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Wednesday, December 17, 2014

Promises to keep


Next year, I want to travel to places I've never been to. Quite often, and especially on cloudy and rainy days, on days when my four walls have worn me out, I make promises like this and I mean each and every one of them.

We retired early because we were exhausted from all our work; and we had never had time and money to do much vacationing in places we had dreamed about.  Now that we have time, we notice something we didn't know back in our working days. Then, we slept five hours, worked fifteen, and took care of family and household chores the rest of the time. What we wanted more than anything was more time.

Time when nothing was required of us.

Now that we have time, days and weeks and months with no real important stuff that needs done, we find out that what we really want is energy and passion to start something new, something meaningful and important, something that will allow time to slip by.

We spend so much time just going to the doctors and laboratories associated with our medical conditions, and because  these are too far away,  spending the night at a motel, visiting with family nearby, and shopping in stores that have more than the stores we can access regularly, these medical" necessities suck up all our discretionary funds.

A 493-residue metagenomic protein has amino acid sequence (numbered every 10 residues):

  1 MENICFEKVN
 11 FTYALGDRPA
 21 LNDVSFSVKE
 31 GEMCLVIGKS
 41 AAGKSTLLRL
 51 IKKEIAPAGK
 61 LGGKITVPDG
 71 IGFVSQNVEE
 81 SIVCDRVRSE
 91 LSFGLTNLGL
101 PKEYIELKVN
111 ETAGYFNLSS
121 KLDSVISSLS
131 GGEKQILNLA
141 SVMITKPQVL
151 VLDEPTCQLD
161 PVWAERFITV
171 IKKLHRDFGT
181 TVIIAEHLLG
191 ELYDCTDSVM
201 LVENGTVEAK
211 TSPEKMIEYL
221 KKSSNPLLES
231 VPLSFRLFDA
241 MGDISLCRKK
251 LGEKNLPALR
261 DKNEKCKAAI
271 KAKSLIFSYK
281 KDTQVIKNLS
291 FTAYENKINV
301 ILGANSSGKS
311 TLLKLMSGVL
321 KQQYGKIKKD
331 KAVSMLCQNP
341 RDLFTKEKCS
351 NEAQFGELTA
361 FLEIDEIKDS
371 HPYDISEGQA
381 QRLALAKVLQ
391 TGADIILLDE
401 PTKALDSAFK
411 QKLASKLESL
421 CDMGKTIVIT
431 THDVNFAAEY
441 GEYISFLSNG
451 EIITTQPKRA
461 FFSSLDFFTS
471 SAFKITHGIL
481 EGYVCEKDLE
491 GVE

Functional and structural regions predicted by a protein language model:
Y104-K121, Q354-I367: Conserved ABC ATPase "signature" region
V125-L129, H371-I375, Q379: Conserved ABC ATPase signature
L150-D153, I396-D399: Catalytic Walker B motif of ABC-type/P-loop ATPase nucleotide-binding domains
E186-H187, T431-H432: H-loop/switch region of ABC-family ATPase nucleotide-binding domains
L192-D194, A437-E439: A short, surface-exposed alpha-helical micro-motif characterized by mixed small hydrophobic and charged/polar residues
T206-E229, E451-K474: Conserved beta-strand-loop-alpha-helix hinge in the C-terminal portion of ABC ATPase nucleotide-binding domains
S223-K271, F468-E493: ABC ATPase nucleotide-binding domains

When we return home, we are beat.

It takes two, three days to recuperate from all that traveling. You see, we are genuinely conscientious of every bite we put in our mouths due to our medical conditions. But, when we are away from home, we sin with abandon. Dessert? Sure! Extra gravy? Definitely! Trying a new dish at a new restaurant allows us to forget that these visits are necessities through and through and that after the trip, no more steak frites, no more creme brulee, no more Elmer's Special Breakfast with  Dutch Pancake on the side. Our lives are measured by teaspoons of low-fat salad dressings, mixed greens and  four ounces of broiled fish or broiled chicken. I can be as creative as I want when I cook, as long as I measure carefully, and often.

We have our fiftieth wedding anniversary coming up.

I wonder if we'll have the energy and the resources to pull off a trip of a lifetime to match the importance of this date. I wonder if we should just be happy and satisfied to take our medical mini vacations as long as we can. After all, as long as we keep going, year after year, and enjoy the little pleasures we encounter, who needs anything more?